Bereavement due to traumatic death

Road and railway deaths

Hearing the news that a friend or relative has been killed is deeply shocking (also see ‘Changing emotions and physical reactions'). Cynthia’s daughter was riding her bicycle when she was hit by a cement truck.

In 2015, 1,732 people died on the roads in Great Britain. Of those 755 were killed in a car crash, 365 killed when driving a motorbike and 100 killed when using a bicycle and 409 pedestrians were killed (see GOV.UK. - for Department of Transport statistics) Sarah’s husband, Russell, had been driving a bus when he was killed. The driver of another vehicle pulled out suddenly and caused the incident.

Pat’s son was killed on his motor bike. He was overtaking a line of cars. The driver of the car in front did not see Matthew before she turned right across the road.

Peter’s son, Tim, was killed in a car crash. He was in a friend's car. The friend was drunk, lost control and the car hit a tree. Tim died at the scene.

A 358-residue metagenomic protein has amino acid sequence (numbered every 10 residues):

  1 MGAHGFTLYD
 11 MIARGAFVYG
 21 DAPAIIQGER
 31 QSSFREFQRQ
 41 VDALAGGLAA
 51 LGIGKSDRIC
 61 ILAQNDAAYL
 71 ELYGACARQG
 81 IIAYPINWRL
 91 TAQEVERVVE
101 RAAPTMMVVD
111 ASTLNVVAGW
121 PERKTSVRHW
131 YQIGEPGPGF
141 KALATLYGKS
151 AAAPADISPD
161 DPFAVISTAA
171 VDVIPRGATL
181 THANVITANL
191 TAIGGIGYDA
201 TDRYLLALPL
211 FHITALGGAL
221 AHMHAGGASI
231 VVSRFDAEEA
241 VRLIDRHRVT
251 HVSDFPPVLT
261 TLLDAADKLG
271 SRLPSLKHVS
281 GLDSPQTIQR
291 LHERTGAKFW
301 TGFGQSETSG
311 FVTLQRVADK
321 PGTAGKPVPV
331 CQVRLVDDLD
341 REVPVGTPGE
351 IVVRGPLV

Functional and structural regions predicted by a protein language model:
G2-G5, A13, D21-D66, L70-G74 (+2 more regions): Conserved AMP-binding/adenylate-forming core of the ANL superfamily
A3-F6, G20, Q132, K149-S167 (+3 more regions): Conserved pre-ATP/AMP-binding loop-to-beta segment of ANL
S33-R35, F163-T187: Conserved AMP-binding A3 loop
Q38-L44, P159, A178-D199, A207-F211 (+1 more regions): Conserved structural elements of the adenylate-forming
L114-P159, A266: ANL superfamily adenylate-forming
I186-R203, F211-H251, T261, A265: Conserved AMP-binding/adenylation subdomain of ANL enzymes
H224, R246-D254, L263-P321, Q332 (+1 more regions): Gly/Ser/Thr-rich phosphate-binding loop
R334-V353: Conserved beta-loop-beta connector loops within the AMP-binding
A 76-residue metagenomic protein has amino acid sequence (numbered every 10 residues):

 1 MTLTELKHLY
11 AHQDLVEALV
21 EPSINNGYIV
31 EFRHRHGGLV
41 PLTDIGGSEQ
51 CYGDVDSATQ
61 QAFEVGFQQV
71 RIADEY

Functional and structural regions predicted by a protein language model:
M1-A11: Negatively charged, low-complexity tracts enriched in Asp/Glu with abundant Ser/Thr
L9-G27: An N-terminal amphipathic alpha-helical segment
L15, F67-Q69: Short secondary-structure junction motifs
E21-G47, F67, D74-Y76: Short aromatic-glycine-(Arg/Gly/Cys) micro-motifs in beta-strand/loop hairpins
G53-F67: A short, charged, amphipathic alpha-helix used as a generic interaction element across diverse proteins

Some people were very angry and blamed others for the death of their friend or relative (see 'Changing emotions and physical reactions'). However, others were convinced that their child, partner, or other relative's death had been an accident and that no one else was to blame.

Car journeys are more dangerous than rail journeys, but one train crash can cause many deaths and injuries. Major train crashes in the UK include one at Potters Bar, on 10 May 2002. On that day seven people died when a train was derailed. Nina and her husband, Austen, were on the train. Austen was killed and she was seriously injured.

In July 1995 Godfrey’s son, Adrian, was seriously injured as he tried to board a train. The train was leaving the station as Adrian tried to open a door. He fell and hit his head, and was taken to the local teaching hospital, where he died in the intensive care unit.

Last reviewed May 2019. 
Last updated May 2019. 


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